The ancient philosopher Aristotle said Horror vacui, or “Nature abhors a vacuum.” His point was that if a vacuum exists in the physical world, it is only momentary, as it immediately fills with the material surrounding it, without any regard as to what the substance is. It doesn’t matter if the neighbouring material is similar, or of the needed quality, or even if it is suitable for the purpose, it immediately moves to fill the vacuum. The same principle is at work in organizations, specifically to do with communication and more specifically, the organization’s rumour mill. In fact, I wrote about using the company grapevine to your advantage in one of my regular columns in The Globe and Mail, back in March 2015!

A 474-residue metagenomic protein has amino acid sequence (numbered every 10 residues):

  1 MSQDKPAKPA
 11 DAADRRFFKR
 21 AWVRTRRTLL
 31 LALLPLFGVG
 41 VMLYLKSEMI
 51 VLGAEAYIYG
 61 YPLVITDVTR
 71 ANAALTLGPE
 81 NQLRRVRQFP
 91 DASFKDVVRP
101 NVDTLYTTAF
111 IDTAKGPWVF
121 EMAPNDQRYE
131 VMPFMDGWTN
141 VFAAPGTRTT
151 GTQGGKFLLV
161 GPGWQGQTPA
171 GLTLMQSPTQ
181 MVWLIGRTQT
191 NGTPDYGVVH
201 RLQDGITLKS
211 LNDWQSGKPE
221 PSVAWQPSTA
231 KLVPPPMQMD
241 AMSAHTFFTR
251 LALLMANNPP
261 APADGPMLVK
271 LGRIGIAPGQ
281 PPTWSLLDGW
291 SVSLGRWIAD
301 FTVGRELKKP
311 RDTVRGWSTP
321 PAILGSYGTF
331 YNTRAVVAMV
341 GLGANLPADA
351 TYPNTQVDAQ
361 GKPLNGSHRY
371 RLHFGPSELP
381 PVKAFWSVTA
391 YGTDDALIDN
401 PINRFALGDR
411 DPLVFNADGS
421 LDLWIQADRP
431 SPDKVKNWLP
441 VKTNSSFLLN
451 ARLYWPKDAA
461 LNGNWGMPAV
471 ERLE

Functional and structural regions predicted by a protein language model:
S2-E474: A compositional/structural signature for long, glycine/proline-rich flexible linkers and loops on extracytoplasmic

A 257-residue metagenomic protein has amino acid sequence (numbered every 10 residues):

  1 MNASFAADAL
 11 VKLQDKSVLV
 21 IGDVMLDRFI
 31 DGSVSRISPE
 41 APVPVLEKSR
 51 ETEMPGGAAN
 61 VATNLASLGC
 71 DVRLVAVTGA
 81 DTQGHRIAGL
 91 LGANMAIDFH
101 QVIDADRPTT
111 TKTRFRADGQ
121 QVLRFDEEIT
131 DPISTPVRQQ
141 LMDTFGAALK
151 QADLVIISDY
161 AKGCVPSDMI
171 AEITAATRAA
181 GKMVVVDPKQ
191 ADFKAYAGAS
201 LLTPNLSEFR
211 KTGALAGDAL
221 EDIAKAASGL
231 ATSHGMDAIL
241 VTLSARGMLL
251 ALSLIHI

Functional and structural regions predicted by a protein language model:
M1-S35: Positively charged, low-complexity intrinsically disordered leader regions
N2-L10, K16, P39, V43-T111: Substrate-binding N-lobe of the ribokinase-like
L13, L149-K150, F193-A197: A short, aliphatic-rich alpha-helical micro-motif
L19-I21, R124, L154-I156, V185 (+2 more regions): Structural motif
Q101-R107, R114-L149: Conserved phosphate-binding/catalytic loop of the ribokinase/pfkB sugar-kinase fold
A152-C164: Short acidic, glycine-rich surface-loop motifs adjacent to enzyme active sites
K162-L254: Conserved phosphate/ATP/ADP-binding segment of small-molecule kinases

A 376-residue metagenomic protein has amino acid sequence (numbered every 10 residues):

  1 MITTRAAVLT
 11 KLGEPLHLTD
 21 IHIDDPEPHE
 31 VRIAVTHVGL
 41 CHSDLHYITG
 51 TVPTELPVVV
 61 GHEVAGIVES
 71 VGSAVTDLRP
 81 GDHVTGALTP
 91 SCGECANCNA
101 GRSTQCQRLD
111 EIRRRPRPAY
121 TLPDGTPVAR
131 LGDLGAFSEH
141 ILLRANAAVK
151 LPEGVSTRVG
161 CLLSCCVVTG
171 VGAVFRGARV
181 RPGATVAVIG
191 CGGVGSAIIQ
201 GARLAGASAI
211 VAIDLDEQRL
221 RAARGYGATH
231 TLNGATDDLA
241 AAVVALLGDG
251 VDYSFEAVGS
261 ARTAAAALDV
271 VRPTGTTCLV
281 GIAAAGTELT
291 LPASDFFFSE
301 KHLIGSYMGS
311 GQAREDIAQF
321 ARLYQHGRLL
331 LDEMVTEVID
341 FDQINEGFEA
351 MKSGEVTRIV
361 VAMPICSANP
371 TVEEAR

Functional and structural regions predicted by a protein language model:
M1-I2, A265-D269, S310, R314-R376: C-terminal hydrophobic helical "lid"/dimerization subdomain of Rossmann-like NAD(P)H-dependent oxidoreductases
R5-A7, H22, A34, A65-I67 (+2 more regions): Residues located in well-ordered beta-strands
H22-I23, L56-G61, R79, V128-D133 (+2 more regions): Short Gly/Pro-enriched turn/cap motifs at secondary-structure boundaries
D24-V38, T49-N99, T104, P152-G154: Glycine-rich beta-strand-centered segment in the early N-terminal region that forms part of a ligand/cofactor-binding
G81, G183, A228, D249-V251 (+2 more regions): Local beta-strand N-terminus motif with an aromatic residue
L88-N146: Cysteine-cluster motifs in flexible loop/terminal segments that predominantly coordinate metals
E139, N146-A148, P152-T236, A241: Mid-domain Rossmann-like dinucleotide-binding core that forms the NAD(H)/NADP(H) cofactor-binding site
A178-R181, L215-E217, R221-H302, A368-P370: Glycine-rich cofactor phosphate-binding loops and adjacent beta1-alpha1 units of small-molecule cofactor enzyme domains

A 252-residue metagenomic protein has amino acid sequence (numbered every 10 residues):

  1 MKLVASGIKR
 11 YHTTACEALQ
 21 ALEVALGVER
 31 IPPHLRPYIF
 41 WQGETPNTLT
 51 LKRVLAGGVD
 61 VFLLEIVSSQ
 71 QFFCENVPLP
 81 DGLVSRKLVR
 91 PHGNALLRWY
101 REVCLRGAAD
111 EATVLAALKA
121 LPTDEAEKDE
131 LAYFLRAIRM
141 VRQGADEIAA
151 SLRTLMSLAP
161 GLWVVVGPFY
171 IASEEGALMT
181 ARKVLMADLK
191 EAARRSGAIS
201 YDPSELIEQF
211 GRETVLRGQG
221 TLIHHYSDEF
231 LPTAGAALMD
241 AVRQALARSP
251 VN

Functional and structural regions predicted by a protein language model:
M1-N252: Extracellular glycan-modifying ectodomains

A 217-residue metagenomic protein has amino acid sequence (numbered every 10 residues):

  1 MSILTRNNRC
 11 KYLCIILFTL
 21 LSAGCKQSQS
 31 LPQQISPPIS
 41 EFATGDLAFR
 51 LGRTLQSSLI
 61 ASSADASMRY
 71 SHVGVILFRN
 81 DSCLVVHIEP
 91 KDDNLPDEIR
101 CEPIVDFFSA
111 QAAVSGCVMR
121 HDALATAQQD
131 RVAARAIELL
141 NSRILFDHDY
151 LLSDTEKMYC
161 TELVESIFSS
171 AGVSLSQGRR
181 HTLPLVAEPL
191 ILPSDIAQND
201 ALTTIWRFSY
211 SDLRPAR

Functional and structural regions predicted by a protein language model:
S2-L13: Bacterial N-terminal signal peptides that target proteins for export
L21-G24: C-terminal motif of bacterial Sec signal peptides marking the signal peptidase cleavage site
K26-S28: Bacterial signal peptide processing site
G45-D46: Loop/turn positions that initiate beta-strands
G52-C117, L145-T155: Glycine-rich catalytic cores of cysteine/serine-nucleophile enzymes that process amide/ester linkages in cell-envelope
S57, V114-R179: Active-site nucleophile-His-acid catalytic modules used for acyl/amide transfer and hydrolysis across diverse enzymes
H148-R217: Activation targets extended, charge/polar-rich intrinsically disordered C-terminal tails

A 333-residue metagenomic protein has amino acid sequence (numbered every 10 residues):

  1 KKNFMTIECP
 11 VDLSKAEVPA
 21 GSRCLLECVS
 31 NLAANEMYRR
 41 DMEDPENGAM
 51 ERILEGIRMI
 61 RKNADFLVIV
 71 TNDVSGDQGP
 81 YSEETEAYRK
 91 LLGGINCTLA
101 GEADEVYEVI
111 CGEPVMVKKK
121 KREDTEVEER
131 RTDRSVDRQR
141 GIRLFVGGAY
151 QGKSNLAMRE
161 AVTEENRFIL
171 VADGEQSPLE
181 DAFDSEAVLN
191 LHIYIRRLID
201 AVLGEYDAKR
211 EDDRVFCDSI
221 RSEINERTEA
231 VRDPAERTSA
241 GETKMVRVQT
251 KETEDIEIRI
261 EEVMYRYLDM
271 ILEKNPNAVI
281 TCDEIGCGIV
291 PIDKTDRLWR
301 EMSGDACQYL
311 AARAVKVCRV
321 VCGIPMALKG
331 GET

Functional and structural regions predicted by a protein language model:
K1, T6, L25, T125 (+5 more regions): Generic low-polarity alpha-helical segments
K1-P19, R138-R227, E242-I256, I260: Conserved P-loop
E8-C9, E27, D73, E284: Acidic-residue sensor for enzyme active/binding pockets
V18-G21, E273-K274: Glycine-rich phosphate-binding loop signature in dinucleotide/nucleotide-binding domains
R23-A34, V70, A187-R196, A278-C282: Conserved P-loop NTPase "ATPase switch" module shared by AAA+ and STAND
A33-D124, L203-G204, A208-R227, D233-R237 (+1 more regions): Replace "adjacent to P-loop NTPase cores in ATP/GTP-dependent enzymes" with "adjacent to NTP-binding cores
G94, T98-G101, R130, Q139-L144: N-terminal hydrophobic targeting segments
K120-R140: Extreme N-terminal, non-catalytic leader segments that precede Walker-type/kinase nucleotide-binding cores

Just as nature abhors a vacuum, people in organizations also abhor vacuums … in information. When there is a lack of knowledge – about people, about processes, about upcoming plans and changes – information, accurate or not, immediately moves in to fill the vacuum. And ironically, the larger the vacuum, the more incorrect and outlandish is what moves in to fill it.
Managing the rumour mill
Which leads me to the point of this article. The best way to combat rumours, misinformation, and the general distortions and fabrications that seem to take hold in just about every organization is to continually and deliberately offer correct, quality information to fill the void. Even if it is incomplete! Continue reading